May 14, 2009
Successful Launch Of Herschel And Planck Satellites
Ground crews at Europe's Spaceport in French Guiana celebrated the successful tandem launch of the Herschel and Planck satellites aboard an Ariane 5 ECA heavy rocket on Thursday.
The rocket, carrying the payload of the two scientific space observatories, left the launch center in Kourou on the northeast coast of South America at 10.12 am (1312 GMT).
The satellites established their first contact with Earth about 10 minutes after the launch and are expected to separate from the rocket in order to begin their 60-day trip towards their respective orbits around the second Lagrange point of the Sun-Earth system (L2), some 1.5 million km from Earth, in the direction opposite to the Sun.
Herschel separated 26 minutes after the launch and Planck followed two minutes later.
Herschel and Planck are the largest and most powerful telescopes ever built and are designed to provide astronomers with a better look into the origins of the Universe and the formation of stars and galaxies.
Herschel, the largest space telescope ever launched, is designed to observe and record data on infrared radiation emitted by galaxies, stars, planets and comets.
It will be able to see through clouds of dust that currently obscure astronomers' view of star and galaxy formation by studying infrared light. It will also analyze the composition of comets and planets in our own solar system as well as the dust ejected by dying stars, which spread the heavy elements necessary for life through the Universe.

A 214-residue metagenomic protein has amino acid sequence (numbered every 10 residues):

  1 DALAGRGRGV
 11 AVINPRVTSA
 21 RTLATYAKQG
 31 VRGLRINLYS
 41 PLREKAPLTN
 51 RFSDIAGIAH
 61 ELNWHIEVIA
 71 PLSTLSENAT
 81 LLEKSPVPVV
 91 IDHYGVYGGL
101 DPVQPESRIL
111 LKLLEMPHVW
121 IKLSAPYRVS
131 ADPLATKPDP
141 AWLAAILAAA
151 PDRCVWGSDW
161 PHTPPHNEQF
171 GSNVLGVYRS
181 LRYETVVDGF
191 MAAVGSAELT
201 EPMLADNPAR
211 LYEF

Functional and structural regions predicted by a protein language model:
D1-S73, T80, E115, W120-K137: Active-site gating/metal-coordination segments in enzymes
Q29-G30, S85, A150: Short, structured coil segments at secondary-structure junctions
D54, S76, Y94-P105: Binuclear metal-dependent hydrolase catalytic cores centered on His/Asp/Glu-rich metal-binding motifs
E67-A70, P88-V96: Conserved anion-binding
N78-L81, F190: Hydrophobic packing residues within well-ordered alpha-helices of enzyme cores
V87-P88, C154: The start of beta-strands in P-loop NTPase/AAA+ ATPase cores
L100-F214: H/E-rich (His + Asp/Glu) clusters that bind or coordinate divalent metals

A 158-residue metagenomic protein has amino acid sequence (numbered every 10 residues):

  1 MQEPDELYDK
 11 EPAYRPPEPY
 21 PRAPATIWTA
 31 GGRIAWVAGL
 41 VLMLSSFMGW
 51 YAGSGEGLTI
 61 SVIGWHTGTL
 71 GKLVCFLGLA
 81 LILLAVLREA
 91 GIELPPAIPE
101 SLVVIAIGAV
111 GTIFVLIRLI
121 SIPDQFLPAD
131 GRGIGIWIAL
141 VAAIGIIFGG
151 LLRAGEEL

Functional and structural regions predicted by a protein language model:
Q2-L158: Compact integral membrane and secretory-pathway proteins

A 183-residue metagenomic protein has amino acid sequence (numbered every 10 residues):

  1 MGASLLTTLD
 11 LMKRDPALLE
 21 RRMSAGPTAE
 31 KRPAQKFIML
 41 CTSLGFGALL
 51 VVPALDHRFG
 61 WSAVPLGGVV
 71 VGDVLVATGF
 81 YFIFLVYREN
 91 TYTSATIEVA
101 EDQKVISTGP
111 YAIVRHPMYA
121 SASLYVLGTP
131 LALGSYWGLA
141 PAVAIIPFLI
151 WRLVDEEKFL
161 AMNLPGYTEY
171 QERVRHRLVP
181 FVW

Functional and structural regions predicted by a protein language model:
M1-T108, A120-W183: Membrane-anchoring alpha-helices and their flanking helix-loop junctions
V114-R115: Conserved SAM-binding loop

"We will work hard to fulfill Herschel's ambitious promise, confident that we will achieve a revolutionary breakthrough in the urgent quests of today's space science," said David Southwood, ESA Director of Science and Robotic Exploration.
Planck will offer scientists the best available measurements of the cosmic microwave background"”the relic radiation that still exists from the Big Bang.
This will provide a better understanding of how the structure of the modern Universe came to be and will identify the ancient formation process of galaxies and galaxy clusters.
"With Planck, we are pushing the boundaries of our knowledge to the very limits of what can be observed according to theory," Southwood said.
Both ESA and NASA astronomers are also hopeful that the data gathered by the two satellites will offer more insight into the nature of dark matter and dark energy, which constitutes most of the universe.
"Herschel and Planck will enable us to go very far back in time, to the origins of our Universe and it is only by better understanding our Universe's overall past that we can help to better define the future of our planet, the Earth, not as a self-standing celestial body but as an integral part of the whole system," said ESA's Director General, Jean-Jacques Dordain.
A spokesman for the European Space Agency (ESA) said the two missions are among the most ambitious ever carried out by Europe and mark the crossing of new frontiers in the field of space-based astronomy.
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